The root cause of Part D’s success remains hotly disputed. Part D proponents attribute the law’s success to competition driven by the use of private plans, competition, and private-sector cost-saving innovations.

Critics attribute Part D’s lower-than-expected costs to external factors unrelated to the program’s design. They argue that lower-than-predicted overall costs are a result of lower-than-predicted enrollment as well as a general slowdown in national drug spending, primarily due to a wave of patent expirations and other national trends unrelated to plan designs.

In this report, we review data from the Centers for Medicare and Medicaid Services, the Congressional Budget Office, and other sources, to examine which factors—market competition, patent expirations, or other national trends (including private-sector innovations such as tiered formularies and preferred networks)—explain overestimates for Part D costs.

In our analysis, we find strong evidence that:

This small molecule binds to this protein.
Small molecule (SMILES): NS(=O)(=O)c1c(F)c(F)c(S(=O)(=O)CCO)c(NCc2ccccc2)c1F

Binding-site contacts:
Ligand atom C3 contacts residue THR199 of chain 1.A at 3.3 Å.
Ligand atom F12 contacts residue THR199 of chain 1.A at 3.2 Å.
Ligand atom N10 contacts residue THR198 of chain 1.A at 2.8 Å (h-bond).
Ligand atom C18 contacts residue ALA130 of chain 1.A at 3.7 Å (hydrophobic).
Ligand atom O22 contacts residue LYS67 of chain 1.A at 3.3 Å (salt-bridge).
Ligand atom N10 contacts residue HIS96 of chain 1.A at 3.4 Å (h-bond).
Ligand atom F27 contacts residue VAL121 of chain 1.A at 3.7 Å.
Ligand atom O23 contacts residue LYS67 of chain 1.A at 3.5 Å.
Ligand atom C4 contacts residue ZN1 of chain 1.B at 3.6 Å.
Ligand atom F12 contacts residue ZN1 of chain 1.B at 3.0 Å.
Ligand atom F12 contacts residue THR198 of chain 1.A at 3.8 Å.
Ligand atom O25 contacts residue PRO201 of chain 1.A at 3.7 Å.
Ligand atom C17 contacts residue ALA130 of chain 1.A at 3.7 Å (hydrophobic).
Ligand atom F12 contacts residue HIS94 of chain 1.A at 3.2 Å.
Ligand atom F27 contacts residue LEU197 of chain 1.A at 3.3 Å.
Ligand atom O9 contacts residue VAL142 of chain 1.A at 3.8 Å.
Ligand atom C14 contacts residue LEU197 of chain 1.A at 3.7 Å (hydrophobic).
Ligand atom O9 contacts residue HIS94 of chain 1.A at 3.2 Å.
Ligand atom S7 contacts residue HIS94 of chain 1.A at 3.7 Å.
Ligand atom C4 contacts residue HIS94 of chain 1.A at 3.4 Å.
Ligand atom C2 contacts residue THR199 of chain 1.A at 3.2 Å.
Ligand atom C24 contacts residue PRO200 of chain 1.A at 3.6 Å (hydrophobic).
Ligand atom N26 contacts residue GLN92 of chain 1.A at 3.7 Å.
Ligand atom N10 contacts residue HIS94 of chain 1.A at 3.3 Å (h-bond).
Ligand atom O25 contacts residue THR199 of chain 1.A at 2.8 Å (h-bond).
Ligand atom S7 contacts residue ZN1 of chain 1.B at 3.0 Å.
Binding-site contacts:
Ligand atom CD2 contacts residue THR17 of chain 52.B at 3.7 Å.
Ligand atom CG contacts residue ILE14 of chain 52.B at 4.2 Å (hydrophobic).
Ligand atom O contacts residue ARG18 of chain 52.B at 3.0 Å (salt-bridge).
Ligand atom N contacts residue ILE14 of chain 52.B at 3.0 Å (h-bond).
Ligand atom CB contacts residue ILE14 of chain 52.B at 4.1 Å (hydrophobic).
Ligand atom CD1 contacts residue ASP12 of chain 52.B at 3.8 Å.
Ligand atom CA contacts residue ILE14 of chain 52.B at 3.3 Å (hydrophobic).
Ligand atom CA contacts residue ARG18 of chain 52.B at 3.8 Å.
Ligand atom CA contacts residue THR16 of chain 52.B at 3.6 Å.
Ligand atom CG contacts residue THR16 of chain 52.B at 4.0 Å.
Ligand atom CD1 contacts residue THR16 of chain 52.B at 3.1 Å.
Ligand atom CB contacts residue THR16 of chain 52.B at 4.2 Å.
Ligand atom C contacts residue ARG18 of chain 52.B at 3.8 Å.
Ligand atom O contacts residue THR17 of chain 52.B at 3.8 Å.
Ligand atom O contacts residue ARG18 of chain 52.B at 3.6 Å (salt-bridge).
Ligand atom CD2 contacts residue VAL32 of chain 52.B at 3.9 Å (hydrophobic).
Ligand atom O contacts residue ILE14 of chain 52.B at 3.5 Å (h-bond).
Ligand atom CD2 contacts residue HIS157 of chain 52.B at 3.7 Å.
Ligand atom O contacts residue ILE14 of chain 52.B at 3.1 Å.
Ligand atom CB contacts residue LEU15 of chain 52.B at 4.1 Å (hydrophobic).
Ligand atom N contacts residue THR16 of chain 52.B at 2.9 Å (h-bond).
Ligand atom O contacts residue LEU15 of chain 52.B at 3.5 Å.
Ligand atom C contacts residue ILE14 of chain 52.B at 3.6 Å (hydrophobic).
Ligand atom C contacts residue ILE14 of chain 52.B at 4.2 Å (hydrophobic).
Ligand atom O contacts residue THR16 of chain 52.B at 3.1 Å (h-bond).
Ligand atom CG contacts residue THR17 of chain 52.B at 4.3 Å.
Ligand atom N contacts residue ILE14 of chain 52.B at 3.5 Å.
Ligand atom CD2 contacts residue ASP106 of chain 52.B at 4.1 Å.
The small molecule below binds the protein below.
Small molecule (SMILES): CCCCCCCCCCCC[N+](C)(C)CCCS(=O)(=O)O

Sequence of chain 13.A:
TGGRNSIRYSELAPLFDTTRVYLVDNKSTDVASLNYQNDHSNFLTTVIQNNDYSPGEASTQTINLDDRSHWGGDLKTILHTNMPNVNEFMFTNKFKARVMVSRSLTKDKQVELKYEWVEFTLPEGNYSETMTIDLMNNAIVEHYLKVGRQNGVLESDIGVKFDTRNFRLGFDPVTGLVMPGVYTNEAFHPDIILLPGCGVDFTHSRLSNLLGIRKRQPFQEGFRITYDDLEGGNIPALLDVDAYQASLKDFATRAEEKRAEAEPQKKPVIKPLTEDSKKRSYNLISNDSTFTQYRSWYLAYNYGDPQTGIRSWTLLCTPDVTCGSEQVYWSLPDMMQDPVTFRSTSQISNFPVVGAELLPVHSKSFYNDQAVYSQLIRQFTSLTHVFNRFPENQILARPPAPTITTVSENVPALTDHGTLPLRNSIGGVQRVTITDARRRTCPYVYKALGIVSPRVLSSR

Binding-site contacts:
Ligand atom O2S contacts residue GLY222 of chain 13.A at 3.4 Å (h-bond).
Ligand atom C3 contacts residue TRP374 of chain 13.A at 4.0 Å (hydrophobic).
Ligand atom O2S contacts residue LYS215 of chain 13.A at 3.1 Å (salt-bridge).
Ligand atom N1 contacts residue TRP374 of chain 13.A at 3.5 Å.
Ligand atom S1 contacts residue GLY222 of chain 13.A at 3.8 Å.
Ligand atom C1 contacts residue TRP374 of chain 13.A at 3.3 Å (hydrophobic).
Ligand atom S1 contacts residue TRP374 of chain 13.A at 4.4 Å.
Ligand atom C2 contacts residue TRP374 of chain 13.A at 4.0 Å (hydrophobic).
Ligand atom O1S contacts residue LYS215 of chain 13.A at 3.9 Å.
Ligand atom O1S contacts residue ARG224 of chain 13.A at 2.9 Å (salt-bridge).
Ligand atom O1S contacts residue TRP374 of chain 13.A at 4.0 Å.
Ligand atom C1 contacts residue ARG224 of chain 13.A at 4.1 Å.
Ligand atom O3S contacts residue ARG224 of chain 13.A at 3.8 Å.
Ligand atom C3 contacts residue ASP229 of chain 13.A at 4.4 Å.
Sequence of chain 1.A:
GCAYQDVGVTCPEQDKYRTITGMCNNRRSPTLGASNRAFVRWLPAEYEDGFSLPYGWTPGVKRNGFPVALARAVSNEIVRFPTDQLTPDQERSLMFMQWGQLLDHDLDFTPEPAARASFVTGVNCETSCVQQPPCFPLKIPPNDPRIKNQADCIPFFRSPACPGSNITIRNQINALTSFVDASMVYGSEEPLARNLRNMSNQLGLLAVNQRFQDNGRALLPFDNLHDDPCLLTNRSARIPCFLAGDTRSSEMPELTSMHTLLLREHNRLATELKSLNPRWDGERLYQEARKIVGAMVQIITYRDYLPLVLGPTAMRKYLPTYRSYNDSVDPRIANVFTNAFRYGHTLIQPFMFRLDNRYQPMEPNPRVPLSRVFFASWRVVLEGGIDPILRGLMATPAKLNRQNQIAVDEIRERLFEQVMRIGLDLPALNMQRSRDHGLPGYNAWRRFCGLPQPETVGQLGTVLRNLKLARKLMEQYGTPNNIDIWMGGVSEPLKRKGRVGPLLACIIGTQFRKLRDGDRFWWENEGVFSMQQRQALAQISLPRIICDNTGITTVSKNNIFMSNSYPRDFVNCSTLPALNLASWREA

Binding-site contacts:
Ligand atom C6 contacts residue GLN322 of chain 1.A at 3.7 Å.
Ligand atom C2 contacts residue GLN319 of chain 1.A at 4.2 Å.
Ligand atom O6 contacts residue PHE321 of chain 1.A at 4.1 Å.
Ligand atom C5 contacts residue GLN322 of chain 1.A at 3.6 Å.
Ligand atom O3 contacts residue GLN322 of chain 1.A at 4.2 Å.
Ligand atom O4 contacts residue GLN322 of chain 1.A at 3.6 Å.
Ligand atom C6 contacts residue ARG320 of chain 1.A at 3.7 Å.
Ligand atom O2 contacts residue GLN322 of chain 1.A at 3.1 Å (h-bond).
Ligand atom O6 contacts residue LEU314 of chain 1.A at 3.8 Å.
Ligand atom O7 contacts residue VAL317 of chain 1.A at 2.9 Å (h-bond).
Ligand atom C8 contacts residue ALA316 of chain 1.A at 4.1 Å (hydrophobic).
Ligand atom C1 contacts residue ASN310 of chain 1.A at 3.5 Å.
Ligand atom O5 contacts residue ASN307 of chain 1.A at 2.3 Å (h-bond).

National trends are not a sufficient explanation for Part D’s success. While patent expirations are part of the story—national drug spending as a whole slowed during the period we examine—they are far from the full explanation for large overestimates in Part D spending (indeed, patent expirations were likely captured in the original projections). Instead, the available evidence indicates that private-sector firm-level innovations, including preferred pharmacy networks and aggressive negotiations with drug manufacturers, have played a significant role in keeping the program’s costs below projections. We find that broader market trends (e.g., patent expirations and other changes) account for only about half (56 percent) of the program’s performance. The remainder—44 percent—of Part D’s lower-than-estimated cost savings is attributable to factors not captured in national prescription drug trends, which should include competition between Prescription Drug Plans (PDPs). This is strong evidence indicating that consumer-driven competition in Part D has been critical to the program’s financial success.